MEXICO CITY (Reuters) – Mexico’s president said on Monday that reopening the land border with the United States for non-essential travel and donation of COVID-19 vaccines from the neighboring country would focus a phone conversation. This afternoon with the US Vice President.
At the outbreak of the coronavirus pandemic, the two countries agreed in March 2020 to ban the crossing of a tourist or non-commercial nature along the common border, a measure Mexico is seeking to reverse after carrying out a massive vaccination campaign in neighboring municipalities.
“We need to open the borders, and this is an issue we will be discussing today,” President Andres Manuel Lopez Obrador said at his daily press conference about the impending call with Vice President Kamala Harris, scheduled for Monday afternoon.
The United States, which has a faster immunization rate than Mexico, donated a batch of 1.35 million COVID-19 vaccines to its neighbor in early June.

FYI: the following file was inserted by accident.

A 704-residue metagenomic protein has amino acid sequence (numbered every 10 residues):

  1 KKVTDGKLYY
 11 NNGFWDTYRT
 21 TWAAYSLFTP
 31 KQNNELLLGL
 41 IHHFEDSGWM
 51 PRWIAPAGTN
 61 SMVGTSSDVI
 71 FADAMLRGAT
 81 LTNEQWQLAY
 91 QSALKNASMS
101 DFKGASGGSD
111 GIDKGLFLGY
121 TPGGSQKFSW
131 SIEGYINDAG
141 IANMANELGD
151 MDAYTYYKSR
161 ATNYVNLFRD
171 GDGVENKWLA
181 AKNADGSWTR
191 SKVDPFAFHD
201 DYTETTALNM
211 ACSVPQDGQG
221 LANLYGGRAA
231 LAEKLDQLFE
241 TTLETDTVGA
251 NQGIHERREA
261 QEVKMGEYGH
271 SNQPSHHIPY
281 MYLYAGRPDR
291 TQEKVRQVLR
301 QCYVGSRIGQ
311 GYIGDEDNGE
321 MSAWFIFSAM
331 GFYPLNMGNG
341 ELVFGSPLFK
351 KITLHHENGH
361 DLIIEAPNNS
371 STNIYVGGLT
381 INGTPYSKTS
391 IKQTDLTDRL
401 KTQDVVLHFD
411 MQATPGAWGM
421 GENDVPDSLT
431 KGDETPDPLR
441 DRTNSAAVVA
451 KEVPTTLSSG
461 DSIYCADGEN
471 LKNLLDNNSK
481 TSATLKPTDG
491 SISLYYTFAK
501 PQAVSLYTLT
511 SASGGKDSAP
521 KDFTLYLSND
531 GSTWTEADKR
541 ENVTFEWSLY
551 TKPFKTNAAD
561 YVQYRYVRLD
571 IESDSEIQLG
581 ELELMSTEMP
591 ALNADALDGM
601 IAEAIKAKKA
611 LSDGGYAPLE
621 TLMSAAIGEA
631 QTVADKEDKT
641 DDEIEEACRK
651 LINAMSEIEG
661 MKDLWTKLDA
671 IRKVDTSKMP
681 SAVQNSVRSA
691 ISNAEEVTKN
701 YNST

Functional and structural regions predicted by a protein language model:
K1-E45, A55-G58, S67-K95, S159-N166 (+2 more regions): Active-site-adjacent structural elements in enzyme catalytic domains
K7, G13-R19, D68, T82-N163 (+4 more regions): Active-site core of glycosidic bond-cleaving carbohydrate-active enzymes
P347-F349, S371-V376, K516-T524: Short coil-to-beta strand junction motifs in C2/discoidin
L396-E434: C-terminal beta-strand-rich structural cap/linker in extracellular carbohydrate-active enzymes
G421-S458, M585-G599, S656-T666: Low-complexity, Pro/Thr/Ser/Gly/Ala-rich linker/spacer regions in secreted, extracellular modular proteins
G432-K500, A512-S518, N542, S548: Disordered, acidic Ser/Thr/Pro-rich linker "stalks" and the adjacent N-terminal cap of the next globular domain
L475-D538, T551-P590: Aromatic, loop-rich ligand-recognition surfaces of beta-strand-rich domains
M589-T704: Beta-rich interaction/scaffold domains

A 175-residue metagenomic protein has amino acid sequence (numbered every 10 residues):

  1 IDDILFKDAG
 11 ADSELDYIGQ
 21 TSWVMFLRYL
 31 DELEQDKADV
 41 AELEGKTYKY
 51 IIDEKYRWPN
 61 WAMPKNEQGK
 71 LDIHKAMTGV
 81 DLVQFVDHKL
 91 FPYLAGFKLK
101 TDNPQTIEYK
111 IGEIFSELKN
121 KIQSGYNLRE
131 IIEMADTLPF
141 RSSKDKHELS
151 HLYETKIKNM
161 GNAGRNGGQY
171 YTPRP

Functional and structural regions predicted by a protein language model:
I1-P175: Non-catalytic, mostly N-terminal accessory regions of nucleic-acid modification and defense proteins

According to Lopez Obrador, the distribution of more doses from the other side of the border is still pending, in an agreement that originally included 3.5 million but was not fully complied with due to the lack of health licenses for the vaccine from the modern pharmaceutical company. which was to be sent.
About possible solutions to this problem, the Mexican president explained: “It has already been agreed in the US government that Pfizer or any other pharmaceutical company can provide vaccines. That has already been resolved and I hope we have news today.” .
According to Reuters global statistics, Mexico has so far applied at least one dose of the coronavirus vaccine to 39% of its population, while the United States has applied it to 59% of its citizens.
(Reporting by Ana Isabel Martinez and Raul Cortes Fernandez)
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